Fish with a See-Through HeadBy: Brandon Klaus
Sort of an old story, but I found the video associated with it and thought I’d write about it. The deepwater fish is called a “barreleye” (scientifically Macropinna microstoma) and has a see-through, fluid filled head in which it moves its eyeballs.
Researchers at the Monterey Bay Aquarium have released photographs and new information regarding this bizarre looking fish. Discovered in 1939, the “barreleye” was thought to have eyes that were fixed in place, and provided only tunnel-vision. It was also thought that these fish could only look up in relation to their body. However, this all changed when a new paper released by marine biologists Bruce Robison and Kim Reisenbichler indicating that the fish’s eyes could actually move within its head.
The “barreleye” is a deep water fish that can be found 2,000 to 2,600 feet below the surface, just offshore of Central California. To reach this fish, the scientists used a remotely operated vehicle, or ROV, adorned with multiple bright lights to see in the sunless ocean depths. The researchers were also able to successful catch a barreleye and bring it to the surface alive, a feat never before accomplished. Previous attempts to bring a barreleye to the surface proved unfruitful as the fish would die en route. Once on board, the crew placed the fish into an aquarium where they observed the fish physically moving its eyes, further backing up what they saw on video taken by the ROV.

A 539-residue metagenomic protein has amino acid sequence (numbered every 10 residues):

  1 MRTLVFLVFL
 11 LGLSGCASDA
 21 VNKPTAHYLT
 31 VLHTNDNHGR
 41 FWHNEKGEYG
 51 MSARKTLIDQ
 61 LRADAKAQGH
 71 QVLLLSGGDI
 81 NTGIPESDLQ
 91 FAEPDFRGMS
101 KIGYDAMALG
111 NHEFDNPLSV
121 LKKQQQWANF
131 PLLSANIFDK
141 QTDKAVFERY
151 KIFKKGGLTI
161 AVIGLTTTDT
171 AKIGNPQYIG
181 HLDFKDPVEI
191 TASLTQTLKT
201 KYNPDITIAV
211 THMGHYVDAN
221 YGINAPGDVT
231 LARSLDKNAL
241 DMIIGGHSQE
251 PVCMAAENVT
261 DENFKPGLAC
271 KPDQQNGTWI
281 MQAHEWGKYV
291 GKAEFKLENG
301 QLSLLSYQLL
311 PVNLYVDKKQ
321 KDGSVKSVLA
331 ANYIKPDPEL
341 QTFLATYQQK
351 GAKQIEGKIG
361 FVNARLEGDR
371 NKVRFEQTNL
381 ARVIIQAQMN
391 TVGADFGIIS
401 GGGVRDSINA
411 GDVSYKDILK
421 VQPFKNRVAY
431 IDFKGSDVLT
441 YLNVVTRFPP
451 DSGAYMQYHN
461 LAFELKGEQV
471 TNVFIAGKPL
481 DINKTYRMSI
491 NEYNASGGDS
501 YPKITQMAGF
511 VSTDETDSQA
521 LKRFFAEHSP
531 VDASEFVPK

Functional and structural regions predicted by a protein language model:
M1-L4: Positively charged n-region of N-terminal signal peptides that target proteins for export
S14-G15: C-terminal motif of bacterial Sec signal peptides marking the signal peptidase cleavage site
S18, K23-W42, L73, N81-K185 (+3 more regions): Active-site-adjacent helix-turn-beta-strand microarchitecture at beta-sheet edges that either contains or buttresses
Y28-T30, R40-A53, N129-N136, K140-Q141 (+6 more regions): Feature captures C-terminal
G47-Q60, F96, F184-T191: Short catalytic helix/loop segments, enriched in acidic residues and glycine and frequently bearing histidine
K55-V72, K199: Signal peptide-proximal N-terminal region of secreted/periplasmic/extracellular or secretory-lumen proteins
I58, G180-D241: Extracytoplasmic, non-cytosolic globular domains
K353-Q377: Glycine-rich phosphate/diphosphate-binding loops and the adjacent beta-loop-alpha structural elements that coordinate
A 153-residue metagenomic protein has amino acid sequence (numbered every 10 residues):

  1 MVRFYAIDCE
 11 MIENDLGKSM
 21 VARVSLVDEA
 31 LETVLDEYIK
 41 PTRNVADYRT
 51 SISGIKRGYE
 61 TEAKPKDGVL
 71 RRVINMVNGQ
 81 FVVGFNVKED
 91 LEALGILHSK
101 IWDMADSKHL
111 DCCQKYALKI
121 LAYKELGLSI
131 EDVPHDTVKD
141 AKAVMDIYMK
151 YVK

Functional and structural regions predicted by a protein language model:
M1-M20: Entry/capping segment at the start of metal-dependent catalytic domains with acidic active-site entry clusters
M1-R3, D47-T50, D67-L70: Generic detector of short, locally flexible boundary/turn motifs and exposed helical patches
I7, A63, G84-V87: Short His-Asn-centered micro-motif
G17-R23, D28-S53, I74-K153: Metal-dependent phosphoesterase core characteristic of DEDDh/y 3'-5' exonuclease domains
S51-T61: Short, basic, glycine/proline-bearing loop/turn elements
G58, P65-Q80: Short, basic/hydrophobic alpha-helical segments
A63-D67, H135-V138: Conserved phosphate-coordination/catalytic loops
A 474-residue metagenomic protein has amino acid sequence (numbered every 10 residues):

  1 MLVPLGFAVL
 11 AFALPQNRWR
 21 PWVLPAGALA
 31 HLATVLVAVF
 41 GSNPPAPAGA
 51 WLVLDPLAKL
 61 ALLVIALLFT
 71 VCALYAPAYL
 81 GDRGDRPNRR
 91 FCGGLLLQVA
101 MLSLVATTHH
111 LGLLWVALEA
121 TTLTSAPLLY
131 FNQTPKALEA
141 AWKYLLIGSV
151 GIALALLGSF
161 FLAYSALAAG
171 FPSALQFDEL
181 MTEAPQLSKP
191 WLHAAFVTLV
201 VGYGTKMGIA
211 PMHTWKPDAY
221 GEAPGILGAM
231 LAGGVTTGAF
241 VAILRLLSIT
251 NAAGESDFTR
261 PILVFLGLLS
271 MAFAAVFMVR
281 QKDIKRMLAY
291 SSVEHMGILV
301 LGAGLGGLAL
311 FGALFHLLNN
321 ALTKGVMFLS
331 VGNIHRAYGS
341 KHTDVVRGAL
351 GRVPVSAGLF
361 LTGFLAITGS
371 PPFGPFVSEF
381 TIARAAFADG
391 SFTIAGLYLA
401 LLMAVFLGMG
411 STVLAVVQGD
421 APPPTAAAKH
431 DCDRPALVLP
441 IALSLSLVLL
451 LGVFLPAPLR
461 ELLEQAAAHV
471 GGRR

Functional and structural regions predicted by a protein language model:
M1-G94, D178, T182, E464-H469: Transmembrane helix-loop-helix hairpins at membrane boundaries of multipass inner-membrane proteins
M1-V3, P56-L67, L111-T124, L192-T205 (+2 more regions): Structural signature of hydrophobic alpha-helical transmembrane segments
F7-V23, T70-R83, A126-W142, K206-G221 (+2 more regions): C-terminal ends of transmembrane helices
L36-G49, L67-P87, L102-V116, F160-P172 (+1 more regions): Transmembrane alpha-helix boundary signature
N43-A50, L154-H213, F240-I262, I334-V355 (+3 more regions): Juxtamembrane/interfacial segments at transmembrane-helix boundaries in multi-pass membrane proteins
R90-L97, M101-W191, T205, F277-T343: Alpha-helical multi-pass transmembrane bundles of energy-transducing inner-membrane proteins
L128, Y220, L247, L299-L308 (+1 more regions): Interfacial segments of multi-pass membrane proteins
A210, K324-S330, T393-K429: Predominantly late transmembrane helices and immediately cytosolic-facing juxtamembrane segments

The fish’s eyesight is very important, especially when it’s surrounded by complete darkness. At these depths there are also siphonophores (colonial jellies) in the genus Apolemia. While the barreleye doesn’t eat these jellyfish, it is speculated that the barreleye eats food that they jelly catches. These siphonophores capture small crustaceans called copepods, as well as other small creatures living at that depth. Since the jellies don’t move very fast or digest food very quickly, their meal can easily become the meal of others, like the barreleye for example. It is also assumed that since the fish’s eyes are so sensitive and so important to its survival, they are hidden away in a protective and transparent shield. When the barreleye come into contact with the siphonophores, it is doing so face first, thereby jeopardizing its eyes. The shield keeps the sting cells of the jelly out of this barreleye’s eyes.
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